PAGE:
NEW YORK: US Treasury yields rose on Monday with no major catalysts due and as investors waited on Friday's closely watched employment report for March.
The US economy added the biggest number of jobs in more than 1-1/2 years in February, at 313,000 jobs, though economists anticipate March's gains may be more modest.
"We've looked at the 14 occasions where payrolls were up over 250,000 in a given month and when you look at the following month there's almost an immediate return to trend," said Thomas Simons, a money market economist at Jefferies in New York.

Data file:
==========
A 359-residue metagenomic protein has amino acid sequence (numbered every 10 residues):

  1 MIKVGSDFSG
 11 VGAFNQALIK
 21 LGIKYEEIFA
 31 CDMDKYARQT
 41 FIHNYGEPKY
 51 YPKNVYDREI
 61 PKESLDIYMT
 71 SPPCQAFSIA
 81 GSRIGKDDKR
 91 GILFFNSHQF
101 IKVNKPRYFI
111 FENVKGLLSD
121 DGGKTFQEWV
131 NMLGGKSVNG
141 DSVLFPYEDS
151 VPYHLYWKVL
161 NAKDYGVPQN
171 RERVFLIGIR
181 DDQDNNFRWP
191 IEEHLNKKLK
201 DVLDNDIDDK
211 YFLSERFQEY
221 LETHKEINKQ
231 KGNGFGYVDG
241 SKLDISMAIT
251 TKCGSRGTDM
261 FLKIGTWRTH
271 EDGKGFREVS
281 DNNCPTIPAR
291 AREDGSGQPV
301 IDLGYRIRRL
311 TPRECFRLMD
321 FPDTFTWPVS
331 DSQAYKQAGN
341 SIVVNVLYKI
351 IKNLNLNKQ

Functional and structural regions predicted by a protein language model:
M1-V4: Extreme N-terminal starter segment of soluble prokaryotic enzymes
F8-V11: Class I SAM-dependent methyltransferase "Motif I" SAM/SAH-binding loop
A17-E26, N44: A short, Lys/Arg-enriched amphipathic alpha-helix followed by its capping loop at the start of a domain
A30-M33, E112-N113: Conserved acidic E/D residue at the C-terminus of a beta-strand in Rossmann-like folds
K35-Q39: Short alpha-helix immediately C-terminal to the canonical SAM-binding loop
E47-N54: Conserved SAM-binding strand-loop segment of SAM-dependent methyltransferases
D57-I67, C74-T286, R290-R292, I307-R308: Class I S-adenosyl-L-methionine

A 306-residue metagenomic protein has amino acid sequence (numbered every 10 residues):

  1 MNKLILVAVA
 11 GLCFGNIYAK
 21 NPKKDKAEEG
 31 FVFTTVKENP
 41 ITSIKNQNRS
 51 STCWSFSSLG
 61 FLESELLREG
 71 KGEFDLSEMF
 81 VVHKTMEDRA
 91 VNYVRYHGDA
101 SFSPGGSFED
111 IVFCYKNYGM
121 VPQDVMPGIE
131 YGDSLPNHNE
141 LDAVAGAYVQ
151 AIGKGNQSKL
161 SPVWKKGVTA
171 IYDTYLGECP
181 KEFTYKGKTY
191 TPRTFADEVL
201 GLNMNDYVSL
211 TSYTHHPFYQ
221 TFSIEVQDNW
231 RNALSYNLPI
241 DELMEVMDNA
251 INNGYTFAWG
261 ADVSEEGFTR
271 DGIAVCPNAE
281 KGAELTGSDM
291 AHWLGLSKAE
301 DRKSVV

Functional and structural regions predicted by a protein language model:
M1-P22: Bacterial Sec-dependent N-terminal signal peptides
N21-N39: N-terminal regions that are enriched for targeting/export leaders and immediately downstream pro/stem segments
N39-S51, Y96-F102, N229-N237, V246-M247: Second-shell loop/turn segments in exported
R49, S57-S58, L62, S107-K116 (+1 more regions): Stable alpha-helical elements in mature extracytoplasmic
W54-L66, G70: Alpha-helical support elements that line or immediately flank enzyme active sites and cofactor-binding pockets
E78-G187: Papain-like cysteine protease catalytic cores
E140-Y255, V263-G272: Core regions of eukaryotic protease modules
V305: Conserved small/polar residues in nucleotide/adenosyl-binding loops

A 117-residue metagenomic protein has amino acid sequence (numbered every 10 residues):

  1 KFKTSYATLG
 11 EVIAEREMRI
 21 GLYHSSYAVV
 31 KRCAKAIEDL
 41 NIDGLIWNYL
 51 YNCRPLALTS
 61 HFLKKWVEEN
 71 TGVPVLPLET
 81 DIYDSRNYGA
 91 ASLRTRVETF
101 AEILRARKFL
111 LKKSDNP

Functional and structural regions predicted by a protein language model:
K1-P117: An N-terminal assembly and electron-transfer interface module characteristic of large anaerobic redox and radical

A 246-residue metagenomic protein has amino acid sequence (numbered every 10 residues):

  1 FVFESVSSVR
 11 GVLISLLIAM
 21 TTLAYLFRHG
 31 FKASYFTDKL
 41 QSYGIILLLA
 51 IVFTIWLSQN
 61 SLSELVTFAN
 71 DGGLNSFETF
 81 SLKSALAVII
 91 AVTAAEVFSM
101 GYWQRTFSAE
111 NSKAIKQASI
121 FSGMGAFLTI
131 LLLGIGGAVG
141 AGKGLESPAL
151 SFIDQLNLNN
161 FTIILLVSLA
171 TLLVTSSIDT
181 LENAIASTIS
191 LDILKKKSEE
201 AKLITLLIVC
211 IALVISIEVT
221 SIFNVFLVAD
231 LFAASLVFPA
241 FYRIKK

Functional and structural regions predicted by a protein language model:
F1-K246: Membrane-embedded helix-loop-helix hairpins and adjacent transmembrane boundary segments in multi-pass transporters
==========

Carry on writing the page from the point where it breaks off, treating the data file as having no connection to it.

Federal Reserve Chairman Jerome Powell is also due to speak on Friday on the economic outlook at an event in Chicago.
"There's not a lot going on that really affects the market until we get payrolls on Friday, I expect we will be in a relatively low vol environment for the first four days of the week," Simons said.
Many Asian and European markets were also closed on Monday for the Easter holiday, subduing trading volumes.
Benchmark 10-year notes were last down 8/32 in price to yield 2.772 percent, up from 2.744 percent on Friday.
Manufacturing and construction spending data on Monday will be a focus though it is not expected to largely impact the market.
Investors are also watching corporate debt issuance, which could weigh on bonds this week.